Psalms 29:7

The voice of the Lord divideth the flames of fire; rather, the voice of the Lord heweth out flames of fire. The poet describes the appearances of things, not the actual reality. To him it seems as if the thunder, rolling along the sky, hewed out a chasm in the clouds, from which the forked lightning issued.

Psalms 29:8

The voice of the Lord shaketh the wilderness; yea, the Lord shaketh the wilderness of Kadesh. Kadesh seems to be mentioned as lying at the opposite extremity of Palestine from Lebanon and Hermon, so that the storm is made, by a magnificent hyperbole, to extend over the entire Holy Land, from the far north to the extreme south, and to embrace at once the lofty mountain-chains which are rather Syrian than Palestinian, the hills and valleys of Palestine proper, and the arid region of the south where Judaea merges into Arabia.

Psalms 29:9

The voice of the Lord maketh the hinds to calve. Plutarch says, "Shepherds accustom their flocks in a thunderstorm to keep together, and put their heads in the same direction; for such as are left alone and separated from the rest through terror cast their young" ('Sympos.,' Quest. 2.). And Pliny, "Solitary sheep cast their lambs in thunderstorms; the remedy is to keep the flock together, since it helps them to have company." A traveller in South Africa observes, "In Bechuanaland, when there are heavy thunderstorms, the antelopes flee in consternation; and the poor Bechuanas start off on the morning following such a storm in quest of the young which have been cast through horror". And discovereth the forests; or, strippeth the forests. Denudes them of their leaves and branches. And in his temple doth every one speak of his glory; i.e. his grand temple, or palace (heykal), of heaven and earth. In this temple "every one," or rather everything, all that is in it. is continually speaking of his glory (literally, "says, Glory!").

Psalms 29:10

The Lord sitteth upon the flood. Most moderns translate, "The Lord sat (as King) at the Flood," and understand by "the Flood" the great Noachian Deluge (Rosenmuller, Hengstenberg, Kay, Revised Version). Some, however, regard this as a forced and unnatural interpretation (Bishop Horsley, ' Four Friends,' 'Speaker's Commentary'), and think the flood accompanying the storm just described (Psalms 29:3-9), or floods and inundations generally, to be meant. It is difficult to decide between the two interpretations. Yea, the Lord sitteth King for ever. As God has sat as King in the past, whether at the great Deluge or at any other flood or floods, so will he ever "sit as King" in the future.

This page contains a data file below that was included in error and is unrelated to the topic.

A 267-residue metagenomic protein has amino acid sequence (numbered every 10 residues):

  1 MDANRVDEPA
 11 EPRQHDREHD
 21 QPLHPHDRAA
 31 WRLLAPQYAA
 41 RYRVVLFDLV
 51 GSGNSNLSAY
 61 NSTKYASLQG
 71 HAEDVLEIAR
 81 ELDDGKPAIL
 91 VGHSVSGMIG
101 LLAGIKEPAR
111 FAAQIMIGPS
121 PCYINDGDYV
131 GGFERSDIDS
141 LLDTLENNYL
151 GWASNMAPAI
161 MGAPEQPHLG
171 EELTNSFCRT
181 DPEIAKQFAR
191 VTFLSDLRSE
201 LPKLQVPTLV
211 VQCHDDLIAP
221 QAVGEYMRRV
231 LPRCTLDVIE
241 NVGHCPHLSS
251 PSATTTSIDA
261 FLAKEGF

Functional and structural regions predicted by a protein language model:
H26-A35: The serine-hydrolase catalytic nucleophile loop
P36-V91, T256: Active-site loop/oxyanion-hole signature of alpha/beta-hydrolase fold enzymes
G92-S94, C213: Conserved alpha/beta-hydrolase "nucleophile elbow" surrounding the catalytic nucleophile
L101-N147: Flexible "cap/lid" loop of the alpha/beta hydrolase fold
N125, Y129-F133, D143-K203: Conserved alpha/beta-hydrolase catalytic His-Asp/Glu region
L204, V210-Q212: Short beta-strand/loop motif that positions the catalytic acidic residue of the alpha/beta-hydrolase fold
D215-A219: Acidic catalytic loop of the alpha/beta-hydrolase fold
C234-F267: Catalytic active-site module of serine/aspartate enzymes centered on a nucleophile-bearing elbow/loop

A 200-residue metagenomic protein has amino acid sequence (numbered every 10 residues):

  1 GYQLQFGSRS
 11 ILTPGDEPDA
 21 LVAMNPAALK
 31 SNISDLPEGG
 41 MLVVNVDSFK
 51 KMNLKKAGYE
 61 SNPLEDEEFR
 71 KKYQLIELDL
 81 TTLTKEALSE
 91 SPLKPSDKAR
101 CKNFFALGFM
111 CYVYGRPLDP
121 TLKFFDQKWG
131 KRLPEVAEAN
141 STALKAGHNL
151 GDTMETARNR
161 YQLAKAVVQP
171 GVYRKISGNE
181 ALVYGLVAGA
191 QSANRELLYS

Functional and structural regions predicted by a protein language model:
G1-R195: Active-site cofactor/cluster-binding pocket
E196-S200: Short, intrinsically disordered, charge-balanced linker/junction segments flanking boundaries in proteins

Psalms 29:11

The Lord will give strength unto his people. The Lord, who shows his strength in the thunderstorm, will be able, and assuredly will be willing, to "give strength to his people"—to impart to them some of that power and might which he so abundantly possesses. Then they, partaking in his strength, need not fear the attacks of any adversaries. Struggle and contention will, by his good providence, be one day brought to an end; and ultimately the Lord will bless his people with peace—will give them the "rest which remaineth to the people of God" (Hebrews 3:9), the perfect peace which "passeth all understanding" (Philippians 4:7).


Psalms 29:2

The beauty of holiness.

To every devout Israelite Jerusalem was "the perfection of beauty," "the joy of the whole earth" (Psalms 48:2; Psalms 50:2); because the temple of the Lord was there. Its gorgeous ritual, white-robed priests and Levites, choral psalms, clangour of trumpets, harps, cymbals, all seemed the highest ideal of worship, the very visible "beauty of holiness." To all this we may well see an allusion in these words. Hence the Revisers put in the margin, "holy array;" and some even render, "holy vestments." But the Hebrew word is not "vestments," but "splendour" or "majestic adornment." And it is not to priests and Levites these words are spoken, but to angels (Psalms 29:1; Psalms 89:6); and in Psalms 96:9 to the "kindreds of the people" (Revised Version), q.d. all the families of mankind. Therefore we recognize a higher, more spiritual meaning, of which all the glory of temple-worship was a faint shadow. To perceive "the beauty of holiness," we must first know what holiness really means.

I. WHAT IS HOLINESS? The Bible gives a triple answer—three steps, from the lowest to the loftiest views, from ritual to spiritual, from spiritual to Divine. Holiness is

(1) consecration to God;

(2) likeness to God;

(3) God's own nature.